The Met Office, Britain's national weather service, "has embarked on an urgent exercise to bolster the reputation of climate-change science" in the wake of a whistle-blower's revelation of widespread misconduct by climate scientists, London's Times reports:More than 1,700 scientists have agreed to sign a statement defending the "professional integrity" of global warming research. They were responding to a round-robin request from the Met Office, which has spent four days collecting signatures. . . .
One scientist told The Times he felt under pressure to sign. "The Met Office is a major employer of scientists and has long had a policy of only appointing and working with those who subscribe to their views on man-made global warming," he said.
The concept of scientists--or journalists, or artists--signing a petition is ludicrous. The idea is that they are lending their authority to whatever cause the petition represents--but in fact they are undermining that authority, which is based on the presumption that they think for themselves.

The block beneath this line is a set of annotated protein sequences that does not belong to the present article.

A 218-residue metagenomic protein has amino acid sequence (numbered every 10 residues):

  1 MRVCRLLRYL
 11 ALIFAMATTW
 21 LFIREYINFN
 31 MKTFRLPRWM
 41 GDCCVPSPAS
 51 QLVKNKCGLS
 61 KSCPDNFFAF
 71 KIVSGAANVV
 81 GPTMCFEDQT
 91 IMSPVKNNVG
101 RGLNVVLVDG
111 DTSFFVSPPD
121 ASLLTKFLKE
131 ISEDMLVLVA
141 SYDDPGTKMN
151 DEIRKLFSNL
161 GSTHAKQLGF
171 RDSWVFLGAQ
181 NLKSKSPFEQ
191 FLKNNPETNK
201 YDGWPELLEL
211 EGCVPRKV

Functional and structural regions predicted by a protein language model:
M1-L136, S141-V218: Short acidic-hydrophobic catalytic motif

The problem with the petition as a form is also a problem with the Met Office petition's substance. The purpose of the petition is to shore up scientists' authority by vouching for their integrity. But signing a loyalty oath under pressure from the government is itself a corrupt act. Anyone who signs this petition thereby raises doubts about his own integrity. And once again, the question arises: Why should any layman regard global warmism as credible when the "consensus" rests on political machinations, statistical tricks and efforts to suppress alternative hypotheses?
To be sure, Joseph McCarthy was right about communism even though the ways he combated it were wrong and counterproductive. But that's all the more reason that honest scientists who view global warmism as credible--if such creatures exist--should rise up against these McCarthyite tactics.